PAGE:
by Vinita Hampton Wright
Step 9: We made direct amends to such people wherever possible, except when to do so would injure them or others.
The Ignatian way of thinking and living encourages people to be practical while being spiritual. We recognize that God means for us to participate in what God is doing in the world—we can choose to take action that leads to faith, hope, and love in ourselves and others. Our gifts, talents, habits, and decisions can help heal the world.
At the same time, we recognize that it’s the love and power of God that accomplish transformation. We do our part, but God does the heavy lifting. In this life, some things will simply be impossible for me to do. But God takes care of what is impossible.
This is important to remember when it comes to making amends. We can do only so much—and must leave the rest to God. Also, what looks like perfect justice to us is not always the best thing to do. In God’s realm, justice is tempered by mercy. There are times when I might want to make amends in a way that seems right and just to me. But for the person I’m making amends to, my plan of action is simply not kind enough or merciful enough.
For instance, I want to recount details and sort out what happened so that I can be specific about making amends. But the person to whom I’m making amends is too fragile emotionally to relive the situation. Or I think it’s best to meet face-to-face because I should be willing to face the person I hurt. But, for any number of reasons, the person assures me that a phone conversation or letter is good enough—more contact than that is simply too painful.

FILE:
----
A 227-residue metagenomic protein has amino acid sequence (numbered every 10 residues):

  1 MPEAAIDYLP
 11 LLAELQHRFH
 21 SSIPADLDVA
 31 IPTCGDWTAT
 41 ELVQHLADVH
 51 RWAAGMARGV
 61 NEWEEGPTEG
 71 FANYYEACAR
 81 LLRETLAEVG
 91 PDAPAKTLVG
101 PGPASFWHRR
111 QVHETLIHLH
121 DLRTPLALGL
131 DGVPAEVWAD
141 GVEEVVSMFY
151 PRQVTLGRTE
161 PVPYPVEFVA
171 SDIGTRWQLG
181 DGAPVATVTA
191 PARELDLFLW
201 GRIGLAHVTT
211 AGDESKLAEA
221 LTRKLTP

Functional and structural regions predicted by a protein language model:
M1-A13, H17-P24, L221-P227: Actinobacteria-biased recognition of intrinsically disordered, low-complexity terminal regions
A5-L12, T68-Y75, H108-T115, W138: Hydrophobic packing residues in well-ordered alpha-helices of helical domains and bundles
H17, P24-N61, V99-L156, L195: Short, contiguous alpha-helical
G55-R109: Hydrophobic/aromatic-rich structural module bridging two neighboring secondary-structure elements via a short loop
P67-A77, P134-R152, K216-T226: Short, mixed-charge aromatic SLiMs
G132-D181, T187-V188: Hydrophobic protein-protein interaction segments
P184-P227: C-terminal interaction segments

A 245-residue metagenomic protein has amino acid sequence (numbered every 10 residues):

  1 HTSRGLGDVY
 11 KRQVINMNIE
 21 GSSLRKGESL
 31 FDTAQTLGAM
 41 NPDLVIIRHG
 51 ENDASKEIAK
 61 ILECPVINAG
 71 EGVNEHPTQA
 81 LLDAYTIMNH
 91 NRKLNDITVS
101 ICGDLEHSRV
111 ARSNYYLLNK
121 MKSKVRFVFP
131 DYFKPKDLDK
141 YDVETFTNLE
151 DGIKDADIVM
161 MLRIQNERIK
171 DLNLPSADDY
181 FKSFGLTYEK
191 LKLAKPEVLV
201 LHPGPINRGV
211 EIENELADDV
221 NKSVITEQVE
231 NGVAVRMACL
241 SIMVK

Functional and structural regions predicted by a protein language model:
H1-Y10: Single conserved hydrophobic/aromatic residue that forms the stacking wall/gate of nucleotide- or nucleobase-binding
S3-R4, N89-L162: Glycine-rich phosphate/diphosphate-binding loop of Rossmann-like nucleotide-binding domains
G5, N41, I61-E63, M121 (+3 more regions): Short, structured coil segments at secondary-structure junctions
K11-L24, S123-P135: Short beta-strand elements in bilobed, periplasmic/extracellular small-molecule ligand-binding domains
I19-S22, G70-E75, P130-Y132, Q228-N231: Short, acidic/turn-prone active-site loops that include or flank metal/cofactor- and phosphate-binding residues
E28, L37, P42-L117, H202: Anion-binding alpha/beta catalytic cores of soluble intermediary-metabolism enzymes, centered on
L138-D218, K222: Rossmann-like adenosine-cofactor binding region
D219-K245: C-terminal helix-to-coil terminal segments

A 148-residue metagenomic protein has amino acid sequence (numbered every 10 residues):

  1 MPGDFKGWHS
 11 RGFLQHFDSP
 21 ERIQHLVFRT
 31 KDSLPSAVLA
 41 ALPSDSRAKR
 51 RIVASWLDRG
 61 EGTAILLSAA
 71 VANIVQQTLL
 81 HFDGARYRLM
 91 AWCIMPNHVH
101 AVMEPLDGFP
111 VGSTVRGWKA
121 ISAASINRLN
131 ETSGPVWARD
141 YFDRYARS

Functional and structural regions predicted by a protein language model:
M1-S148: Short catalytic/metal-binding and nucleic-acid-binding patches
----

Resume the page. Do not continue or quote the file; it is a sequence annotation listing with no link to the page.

Then there’s the situation in which the person I harmed has died, and I believe it would be just and right for me to make restitution to the remaining family members—but does the family even know what happened? Would the person who died have wanted the family to know about the situation in which I caused the harm?
And, in the case of someone who has died before I could make amends, my only option is to trust God’s love to reach beyond death. My intentions are good; maybe I even talk to this person who is no longer present. Then I leave the issue in God’s hands.
We make amends out of a sense of justice. But the true purpose lies beyond justice: making amends makes it possible for wounds to heal and for everyone involved to grow in spiritual strength and maturity.